What makes this glue a very useful tool for fixing leather goods is the fact that it can be carried around and dries in just a few minutes. It doesn’t require a curing time of half an hour, which you simply might not have time for if your shoe breaks during the middle of a day. We also like how the glue can be used with suede as well, giving a little bit of flexibility to your arsenal of quick-fix adhesives.
The Aleene’s leather and suede glue has one major flaw – it doesn’t stand up well to moisture. If you’re using this to fix parts of your shoes that have come off or a layer of leather peeling off your purse, then it would be best to treat it as a temporary fix. If you need an adhesive that can better withstand the elements, you may have to look elsewhere.
For more permanent fixes, the Leathercraft Cement from Fiebing’s should be a good option. This quick-drying is advertised as cement and truly lives up to the expectations of high-strength bonding. The adhesive is water-based and does not give off any toxic fumes.
Belying its name, this leather cement actually makes for a pretty good all-around glue. It’s excellent for gluing patches to leather jackets, especially if you can’t be bothered to stitch them on. The glue also works great for pleather, suede, and a variety of other fabrics. On drying, the glue leaves a layer that is flexible but strong enough to last for several months, even with sustained movement.
The biggest downside of this leather cement is that it does not dry quite as quickly as other leather glues. This isn’t suitable for quick fixes – you’ll have to be a bit more patient with it.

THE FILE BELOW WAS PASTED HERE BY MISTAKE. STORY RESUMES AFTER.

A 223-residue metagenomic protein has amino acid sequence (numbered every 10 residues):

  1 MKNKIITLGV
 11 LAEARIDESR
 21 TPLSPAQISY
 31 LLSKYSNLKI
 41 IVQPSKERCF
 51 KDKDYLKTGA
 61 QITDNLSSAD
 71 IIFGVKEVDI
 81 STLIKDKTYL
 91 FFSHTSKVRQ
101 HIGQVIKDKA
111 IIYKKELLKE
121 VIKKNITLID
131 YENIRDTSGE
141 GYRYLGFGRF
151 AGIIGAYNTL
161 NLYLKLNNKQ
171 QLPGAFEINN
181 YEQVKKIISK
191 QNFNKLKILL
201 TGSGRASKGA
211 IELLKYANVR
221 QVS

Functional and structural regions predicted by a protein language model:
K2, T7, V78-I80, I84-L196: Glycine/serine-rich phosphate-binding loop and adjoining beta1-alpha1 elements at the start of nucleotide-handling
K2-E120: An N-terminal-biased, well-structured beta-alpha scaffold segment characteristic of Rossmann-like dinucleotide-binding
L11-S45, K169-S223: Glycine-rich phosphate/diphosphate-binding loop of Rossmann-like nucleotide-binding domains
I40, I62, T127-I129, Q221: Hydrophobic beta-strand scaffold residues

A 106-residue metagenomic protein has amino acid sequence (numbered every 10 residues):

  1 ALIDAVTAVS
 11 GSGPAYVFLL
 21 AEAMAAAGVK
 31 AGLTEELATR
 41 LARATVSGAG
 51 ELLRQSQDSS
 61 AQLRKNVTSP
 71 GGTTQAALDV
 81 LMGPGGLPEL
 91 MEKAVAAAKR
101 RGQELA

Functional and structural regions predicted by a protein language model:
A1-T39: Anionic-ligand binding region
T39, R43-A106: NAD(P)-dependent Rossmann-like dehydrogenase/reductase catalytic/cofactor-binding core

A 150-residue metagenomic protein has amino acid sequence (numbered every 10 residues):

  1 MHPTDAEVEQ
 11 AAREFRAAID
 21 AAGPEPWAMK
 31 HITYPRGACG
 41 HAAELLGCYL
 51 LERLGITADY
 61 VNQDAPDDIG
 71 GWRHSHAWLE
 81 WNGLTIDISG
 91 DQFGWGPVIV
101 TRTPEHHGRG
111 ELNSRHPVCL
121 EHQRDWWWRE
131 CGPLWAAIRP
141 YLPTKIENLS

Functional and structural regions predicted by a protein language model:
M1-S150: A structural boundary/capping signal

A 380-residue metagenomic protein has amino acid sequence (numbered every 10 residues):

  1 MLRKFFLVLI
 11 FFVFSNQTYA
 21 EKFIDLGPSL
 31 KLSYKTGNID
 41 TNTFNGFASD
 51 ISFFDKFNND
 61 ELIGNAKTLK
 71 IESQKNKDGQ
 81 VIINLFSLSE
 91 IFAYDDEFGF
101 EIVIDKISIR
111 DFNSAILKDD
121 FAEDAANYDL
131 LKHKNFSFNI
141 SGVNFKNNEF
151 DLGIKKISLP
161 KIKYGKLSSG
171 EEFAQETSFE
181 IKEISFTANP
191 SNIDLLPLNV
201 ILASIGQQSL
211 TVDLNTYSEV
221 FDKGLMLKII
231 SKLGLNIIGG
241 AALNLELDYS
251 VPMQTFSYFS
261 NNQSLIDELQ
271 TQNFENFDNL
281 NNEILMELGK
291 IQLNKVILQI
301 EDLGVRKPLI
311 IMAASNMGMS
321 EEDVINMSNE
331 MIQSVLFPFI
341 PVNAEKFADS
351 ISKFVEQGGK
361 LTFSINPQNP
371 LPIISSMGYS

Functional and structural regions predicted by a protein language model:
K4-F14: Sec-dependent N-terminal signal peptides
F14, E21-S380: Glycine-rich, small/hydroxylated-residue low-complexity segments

In terms of sheer strength, this leather weld adhesive by Tandy Leather is considered one of the best leather glues. This is the kind of leather glue you need if you’re crafting with leather or making heavy-duty repairs to leather shoes, bags, and jackets. Bonds made using the Tandy Leather adhesive will last for years and can withstand repeated exposure to moisture.
What makes this leather adhesive even more useful is the fact that it works well in bonding leather to other materials. If you need to glue leather to metal, wood, or other fabrics, then this adhesive is one of the more reliable options.
Despite being more expensive and a little less common than other brands, this leather glue by Tandy Leather is easily one of the best adhesives designed specifically for leather. If it’s reliability you’re after, then it’s worth the effort to hunt down this leather glue.
We’ve already gone through a pretty solid list of three brands of leather glue, each one of which performs great when bonding leather pieces or leather with other materials. However, leather glue is still decidedly a one-note tool which may not be useful for other types of repair and craftwork.